The Challenge: Elevated Liver Enzymes
In 1973, Joe St. Clair was sick with a salmonella infection. It was a simple case of food poisoning that led to a diagnosis of elevated liver enzymes and liver damage.
Over the next few decades, he saw many doctors and had lots of bloodwork done. But no one knew exactly what had caused his liver damage. Although salmonella might have caused the damage, doctors couldn't confirm it.
Joe’s health continued to decline slowly without any noticeable symptoms, until one day his wife, Pam, came home and found him unconscious. She woke him up and rushed him to the hospital, terrified he wouldn’t make it.
Because he had fallen unconscious, the doctors checked the hemoglobin level in his blood. For a man Joe’s age, anything below 13.5 is too low and could have dangerous side effects.
“Joe’s hemoglobin level was 4.2,” Pam said. “The fact that he could walk into the emergency room amazing.”
Doctors kept a close eye on Joe. They saw his enzyme levels continuing to rise and gave him the news that would change his life forever. Joe’s liver was shutting down. He would need a transplant to survive.
The news struck Joe hard. But after years of having no idea what caused his liver damage, he thought a transplant would mean finally getting healthy.
Doctors referred him to the Thomas E. Starzl Transplantation Institute at UPMC to begin his life-changing transplant journey.
The Path to Living Donation: Becoming a Champion
During Joe’s pre-transplant appointment and tests, he learned that his diagnosis was more complex than elevated liver enzymes. He had liver cancer.
If his cancer progressed while waiting, then he would no longer be eligible for a deceased-donor liver transplant.
To explore all their options, Joe and Pam met with Swaytha Ganesh, MD, medical director of the UPMC Living Donor Program. They spoke about the possibility of a living-donor liver transplant.
During a living-donor liver transplant, a transplant surgeon removes a portion of a donor’s healthy liver. They then transplant it into the recipient to replace their unhealthy liver.
More than 14,000 people are waiting for a liver transplant in the United States. Living donation offers a life-saving alternative to waiting for a deceased-donor liver to become available. It allows patients to have a transplantsooner if they can find a suitable living donor.
Joe and Pam had no idea how to start looking for a donor. Dr. Ganesh told them about UPMC's Living Donor Champion workshop. She urged them to attend, where Pam could become Joe’s Champion.
A Champion provides support to their loved one who is waiting for a transplant and helps search for a living donor. As Joe’s Champion, Pam created a Facebook page and began to share Joe’s story with anyone who would listen.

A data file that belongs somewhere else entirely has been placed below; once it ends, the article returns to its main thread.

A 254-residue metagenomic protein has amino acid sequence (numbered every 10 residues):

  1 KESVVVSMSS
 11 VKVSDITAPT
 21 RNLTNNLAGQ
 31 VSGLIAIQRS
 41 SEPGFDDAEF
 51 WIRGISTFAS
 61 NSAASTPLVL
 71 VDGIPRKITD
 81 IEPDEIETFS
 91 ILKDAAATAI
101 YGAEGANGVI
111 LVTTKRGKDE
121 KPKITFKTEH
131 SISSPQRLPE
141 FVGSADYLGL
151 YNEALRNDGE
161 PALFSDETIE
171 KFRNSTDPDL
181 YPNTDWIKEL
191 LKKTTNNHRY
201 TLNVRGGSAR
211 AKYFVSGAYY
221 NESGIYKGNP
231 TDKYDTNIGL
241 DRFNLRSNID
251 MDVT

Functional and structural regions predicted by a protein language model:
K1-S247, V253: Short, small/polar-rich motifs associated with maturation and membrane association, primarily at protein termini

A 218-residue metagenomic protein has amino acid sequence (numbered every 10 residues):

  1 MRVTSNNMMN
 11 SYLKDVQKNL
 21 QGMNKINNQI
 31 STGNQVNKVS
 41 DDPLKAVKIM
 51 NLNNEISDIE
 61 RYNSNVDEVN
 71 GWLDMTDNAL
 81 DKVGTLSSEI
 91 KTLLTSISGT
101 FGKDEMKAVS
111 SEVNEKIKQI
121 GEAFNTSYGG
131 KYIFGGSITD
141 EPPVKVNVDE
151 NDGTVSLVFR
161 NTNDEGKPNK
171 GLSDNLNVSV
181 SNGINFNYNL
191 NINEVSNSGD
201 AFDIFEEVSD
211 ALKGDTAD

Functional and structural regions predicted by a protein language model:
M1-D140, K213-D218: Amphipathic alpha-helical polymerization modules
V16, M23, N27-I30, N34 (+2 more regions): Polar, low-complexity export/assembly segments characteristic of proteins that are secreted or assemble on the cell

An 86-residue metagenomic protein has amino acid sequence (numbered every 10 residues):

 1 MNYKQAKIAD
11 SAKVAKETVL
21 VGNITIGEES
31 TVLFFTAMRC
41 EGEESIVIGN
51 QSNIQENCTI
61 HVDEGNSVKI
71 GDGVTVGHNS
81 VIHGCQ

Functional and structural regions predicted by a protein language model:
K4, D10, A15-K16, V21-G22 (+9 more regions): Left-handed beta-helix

“The Champion Program was wonderful because it gave Joe’s need for a living donor a voice. It wasn’t like going door to door asking, ‘could you help us?’” Pam said.
Often, there’s no need to even ask people to donate. Simply by sharing your story, people around you will start to ask themselves what they can do to help. Some of them may even ask how to donate.
The Solution: A Long-Distance Donor
Joe let his wife, and Champion, handle the process of finding a donor. Although he had concerns about asking anyone to donate for him, Pam was confident that she would find a donor.
Four people offered to donate right away. But, after testing, none of them was a suitable donor, and Pam started to feel anxious.
“I was getting very nervous as the Champion, because if I couldn’t find a donor, what would I do?” Pam said.
But she felt more optimistic when Joe’s cousin Barb decided to have a living-donor transplant evaluation.
Barb had a husband and three boys and lived four hours away in Virginia, but knew she needed to help Joe.
At her appointment in early November 2017, Barb learned she was a good match. She and Joe had a successful living-donor liver transplant on Nov. 13, 2017.
The Results: A Healthy Life Ahead
Since the transplant, Joe and Barb both had a full recovery.
Today, Joe marvels over how far he has come.
“Before I received the transplant, I didn’t have much hope I would survive with liver cancer and serious liver damage. The outlook was not very positive,” Joe said. “Now I know I have a healthy life ahead of me.”
Because he feels healthy again, he can spend time outdoors and go fishing without worrying about his health. After a long kayaking and fishing trip with his family, he expected to be sore the next day, like usual. But he woke up feeling great.
“I'm amazed. My strength and energy are back. Keeping a positive attitude about everything really helped,” Joe said.
Most living donors can return to their normal active lives within a few months. For Barb, the recovery process was a bit of a challenge, but being healthy before the surgery helped.
“I was really jealous of Joe. He was up walking in the halls, and I didn’t even want to get out of bed,” Barb joked.
Luckily, it didn’t take long for her to get up and walk herself, and she's feeling completely back to normal now. Barb feels so fortunate that she was able to help Joe and see him make such incredible progress.
Joe and Pam are forever thankful for Barb and her selfless act to save Joe’s life.
“A lot of positive has come out of this,” Joe said. “I would recommend that anyone who is having problems like this reach out to UPMC. The whole team is phenomenal.”
Joe and Barb’s treatment and results may not be representative of all similar cases.
Learn More About Living-Donor Liver Transplant
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